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      當前位置: Language Tips> 雙語新聞


      Six films to watch in June

      中國日報網 2018-06-05 09:00




      The Incredibles 2



      The Incredibles is one of Pixar’s most beloved films – which, considering that nearly every one of their animations is beloved is really saying something – and certainly the one that always seemed most ripe for a sequel. This time the Parr family, each member gifted with powers, spring back into action to take on villains the Underminer (glimpsed at the end of the first film) and new threat The Screen-slaver. Or at least matriarch Elasti-girl (Holly Hunter) gets to. Superheroes are still looked upon unfavourably in the world of The Incredibles 2, but Elasti-girl is recruited to be the face of masked vigilantism by a PR consultant looking to make people with superpowers more palatable to the public. Her husband, Mr Incredible, becomes a stay-at-home dad and all manner of domestic comedy high jinks ensue. Released 14 June in Mexico, Argentina and Chile, 15 June in the US, Pakistan and Vietnam and 27 June in Belgium, Spain and The Netherlands (Credit: Disney-Pixar)

      《超人總動員》是皮克斯最受喜愛的電影之一,而且考慮到皮克斯出品的幾乎每一部動畫都受人喜愛,這更說明這部電影真的不錯,而且絕對是發展續集的理想之選。每個成員都有超能力的帕爾家族這一次將再度迎戰第一部片尾出現的反派“暗中破壞者”和新敵“屏幕終結者”。至少作為媽媽的彈力女超人(霍利·亨特 配音)將挑起這個重擔。在第二部的世界里,超人們仍然不被世人看好,但彈力女超人被一名公關顧問聘任為蒙面治安委員會成員,希望能讓超人們更受公眾歡迎。她的丈夫超能先生成了家庭主男,各種令人捧腹的鬧劇在家里接連上演。該片將于6月14日在墨西哥、阿根廷和智利上映,6月15日在美國、巴基斯坦和越南上映,6月27日在比利時、西班牙和荷蘭上映。(資料來源:迪士尼-皮克斯)

      Jurassic World: The Fallen Kingdom



      People never get enough of dinosaurs, it seems: Jurassic World, the fourth instalment in the reptilian saga, is the fifth highest grossing film of all time worldwide. Chris Pratt and Bryce Dallas Howard are back, this time teaming up to rescue some dinosaurs from what was formerly the Jurassic World theme park from an imminent volcano eruption. But a bigger threat awaits them when they get back to civilisation: greedy forces want to capture, weaponise and sell the dinosaurs, presumably to turn them into a military force. Which, yes, means that like The Lost World: Jurassic Park before it, giant lizards will run amok in ordinary cities and neighbourhoods: one particularly creepy image from the trailer shows a dinosaur’s claw reaching toward a sleeping child in their bedroom. Released 6 June in the UK and Saudi Arabia, 15 June in China and Pakistan and 22 June in the US and Mexico (Credit: Universal Pictures)


      A Kid Like Jake



      Films about the difficulties of parenting are nothing new, but A Kid Like Jake explores a topic that’s been sorely underrepresented to date: what it means to be the parent of a non-binary child. Based on screenwriter Daniel Pearle’s 2013 play of the same name, A Kid Like Jake looks at a mother and a father (played by Claire Danes and Jim Parsons) whose four-year-old son is about to enter pre-school. But Jake prefers Disney princesses to action figures and doesn’t identify with what is considered traditionally male. Marital strain ensues as Danes and Parsons struggle with how best to respond to their child’s needs. A Kid Like Jake premiered to raves at the Sundance Film Festival in January with New York Magazine’s Emily Yoshida saying, “Claire Danes and Jim Parsons are stunningly good” and Indiewire’s David Ehrlich saying that it is “a sensitive and nuanced portrait of modern parenting.” Released 1 June in the US (Credit: IFC Films)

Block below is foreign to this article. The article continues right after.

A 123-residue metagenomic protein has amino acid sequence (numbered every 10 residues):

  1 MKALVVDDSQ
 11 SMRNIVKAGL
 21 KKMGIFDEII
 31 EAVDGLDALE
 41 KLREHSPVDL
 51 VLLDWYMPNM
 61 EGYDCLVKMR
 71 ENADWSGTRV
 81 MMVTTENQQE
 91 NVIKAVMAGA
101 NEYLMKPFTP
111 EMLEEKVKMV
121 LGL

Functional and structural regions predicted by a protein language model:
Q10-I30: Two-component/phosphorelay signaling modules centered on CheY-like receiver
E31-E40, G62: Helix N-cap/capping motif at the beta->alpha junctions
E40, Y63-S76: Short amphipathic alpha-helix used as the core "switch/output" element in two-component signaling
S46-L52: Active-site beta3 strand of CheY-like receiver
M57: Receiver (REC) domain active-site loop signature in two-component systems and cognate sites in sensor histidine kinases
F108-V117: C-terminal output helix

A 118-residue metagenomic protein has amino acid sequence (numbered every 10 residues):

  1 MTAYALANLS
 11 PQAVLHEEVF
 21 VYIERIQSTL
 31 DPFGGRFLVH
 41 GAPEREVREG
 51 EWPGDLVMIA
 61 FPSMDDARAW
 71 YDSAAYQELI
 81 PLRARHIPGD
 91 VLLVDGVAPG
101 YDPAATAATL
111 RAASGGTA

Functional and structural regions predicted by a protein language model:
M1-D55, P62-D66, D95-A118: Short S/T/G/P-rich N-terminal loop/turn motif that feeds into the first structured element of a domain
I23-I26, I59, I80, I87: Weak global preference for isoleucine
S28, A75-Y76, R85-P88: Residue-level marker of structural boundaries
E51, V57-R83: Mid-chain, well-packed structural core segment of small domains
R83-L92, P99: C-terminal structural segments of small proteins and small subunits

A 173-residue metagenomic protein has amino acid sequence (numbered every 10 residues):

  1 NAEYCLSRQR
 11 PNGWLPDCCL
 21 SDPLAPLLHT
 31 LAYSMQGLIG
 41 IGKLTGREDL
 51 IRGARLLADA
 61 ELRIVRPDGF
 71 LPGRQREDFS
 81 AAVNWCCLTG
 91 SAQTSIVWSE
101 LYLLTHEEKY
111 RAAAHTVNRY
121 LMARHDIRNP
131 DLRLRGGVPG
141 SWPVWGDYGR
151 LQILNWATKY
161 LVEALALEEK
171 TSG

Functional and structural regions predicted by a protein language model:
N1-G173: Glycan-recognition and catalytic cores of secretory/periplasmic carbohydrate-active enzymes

Ocean's 8



      Anne Hathaway plays a celebutante planning to wear $150m in jewels to the Met Gala. She might as well wear a target on her back, as all the hype around her gaudy ensemble inspires a crew of female thieves led by Debbie Ocean (Sandra Bullock), who’s the sister of Danny Ocean (played by George Clooney in Steven Soderbergh’s previous Ocean’s films), to relieve her of them. Ocean assembles a crack team of Cate Blanchett, Mindy Kaling, Rihanna, Awkwafina, and Sarah Paulson to pull off the heist, which, given its setting will feature many fashion world cameos including Anna Wintour and Alexander Wang. Released 8 June in the US, Canada, Vietnam and Indonesia, 18 June in the UK and 22 June in South Africa (Credit: Warner Bros)


      Leave No Trace



      Winter’s Bone, a tale of poverty and endurance in the Ozarks, was one of the most acclaimed films of 2010. It also catapulted Jennifer Lawrence to stardom. Remarkably, though, its director, Debra Granik, hasn’t made a feature film until now. Her Leave No Trace explores similar territory, with a father and daughter defying convention by living out in the woods of Oregon. The dad (Ben Foster) wants to raise his daughter (Thomasin McKenzie) away from the corrupting influence of contemporary society – but they run afoul of US authorities, who object to them camping out on public land, demand McKenzie attend school and believe her father is incapable of raising her. Released 29 June in the US and UK (Credit: Bleecker Street Media)


      The Happy Prince



      The last years of Oscar Wilde’s life were tragic ones, and utterly at odds with the witty plays and short stories he had previously written. Outed as homosexual at a time when being gay was a dire crime in the UK, he was sentenced to two years’ imprisonment, after which he fled the country for France, where his life ended in poverty. Rupert Everett plays Wilde in this look at his sad final years – he also got behind the camera to direct. Released 15 June in the UK and Ireland (Credit: Lionsgate)




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